Suppose now that the FIG. 1 operational amplifier is connected as a voltage follower with its output terminal OUT directly connected to its inverting input terminal IN and that it is called upon to slew rapidly. This request is in response to the potential VIN at the non-inverting input terminal IN being rapidly changed to be substantially positive compared to VIN at the inverting input terminal IN. This tends to make Q1 conducting and Q2 non-conducting. Responsive to the increase in IEQ1, VR1 increases, biasing Q5 for still more reduced conduction. Responsive to the reduction in IEQ2, VR2 decreases, decreasing to just the base current IBQ7 of Q7, if IEQ2 is reduced to zero. Q7 is no longer reduced in conduction with respect to Q8, assuming Q7 and Q8 to have similar Ic vs. VBE characteristics. The current I2 supplied by source IS2, which under quiescent conditions flows principally through Q8 and is thus diverted from the input connection of current amplifier SV2, under the rapid slewing conditions flows in substantially increased proportion through Q7 to the input connection of SV2. SV2 responds to demand increased IT.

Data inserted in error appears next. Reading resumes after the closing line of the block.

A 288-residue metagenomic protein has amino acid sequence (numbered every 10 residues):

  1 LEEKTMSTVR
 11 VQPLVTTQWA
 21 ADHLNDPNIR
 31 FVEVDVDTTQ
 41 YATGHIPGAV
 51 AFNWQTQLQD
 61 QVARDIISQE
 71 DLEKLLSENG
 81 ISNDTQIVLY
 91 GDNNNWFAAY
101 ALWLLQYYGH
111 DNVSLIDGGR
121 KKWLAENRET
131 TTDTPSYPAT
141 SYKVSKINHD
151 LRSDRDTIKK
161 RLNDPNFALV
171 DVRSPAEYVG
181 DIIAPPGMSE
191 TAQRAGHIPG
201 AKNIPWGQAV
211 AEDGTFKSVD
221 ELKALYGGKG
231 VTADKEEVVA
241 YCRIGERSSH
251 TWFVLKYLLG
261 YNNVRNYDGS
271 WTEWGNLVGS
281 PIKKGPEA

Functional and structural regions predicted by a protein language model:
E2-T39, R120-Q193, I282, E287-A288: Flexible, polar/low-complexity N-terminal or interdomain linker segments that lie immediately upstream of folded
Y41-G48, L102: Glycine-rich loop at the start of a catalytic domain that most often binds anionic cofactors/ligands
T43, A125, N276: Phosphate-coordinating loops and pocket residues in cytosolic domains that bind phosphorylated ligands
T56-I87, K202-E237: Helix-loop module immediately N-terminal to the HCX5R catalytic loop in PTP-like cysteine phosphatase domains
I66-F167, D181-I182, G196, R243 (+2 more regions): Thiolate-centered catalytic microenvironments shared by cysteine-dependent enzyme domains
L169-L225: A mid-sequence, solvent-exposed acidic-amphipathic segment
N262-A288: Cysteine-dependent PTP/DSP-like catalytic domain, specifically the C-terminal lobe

The degenerative feedback loop previously described that adjusts ICQ10 substantially to equal IT demand, forces -VB more negative in response to increased IT demand, substantially increasing the potential VR1 across R1 and the current flow therethrough. This substantially increased current flows as increased IEQ3 causing Q3 to supply substantially increased collector current ICQ3. Balanced-to-single-ended signal converter SC responds to the substantially increased ICQ3 to demand substantially increased current from driver stage DS and its Miller feedback capacitor Cf, which speeds up the response of the integrator SD and Cf form.
Rapid slewing for the conditions where VIN is suddenly made substantially negative with respect to VIN, on the other hand, results in VR1 being reduced permitting current I1 from IS1 to flow in substantially increased proportion to the input connection of current amplifier SV2 to cause substantially increased IT demand. The substantially increased IT demand results in more negative -VB and in substantially increased VR2 and IEQ4. The substantially increased IEQ4 causes Q4 to supply correspondingly increased collector current ICQ4 to balanced-to-single-ended signal converter SC. SC responds to supply substantially increased current to the integrator formed by driver stage DS and its Miller feedback capacitor Cf, speeding up the response of the integrator.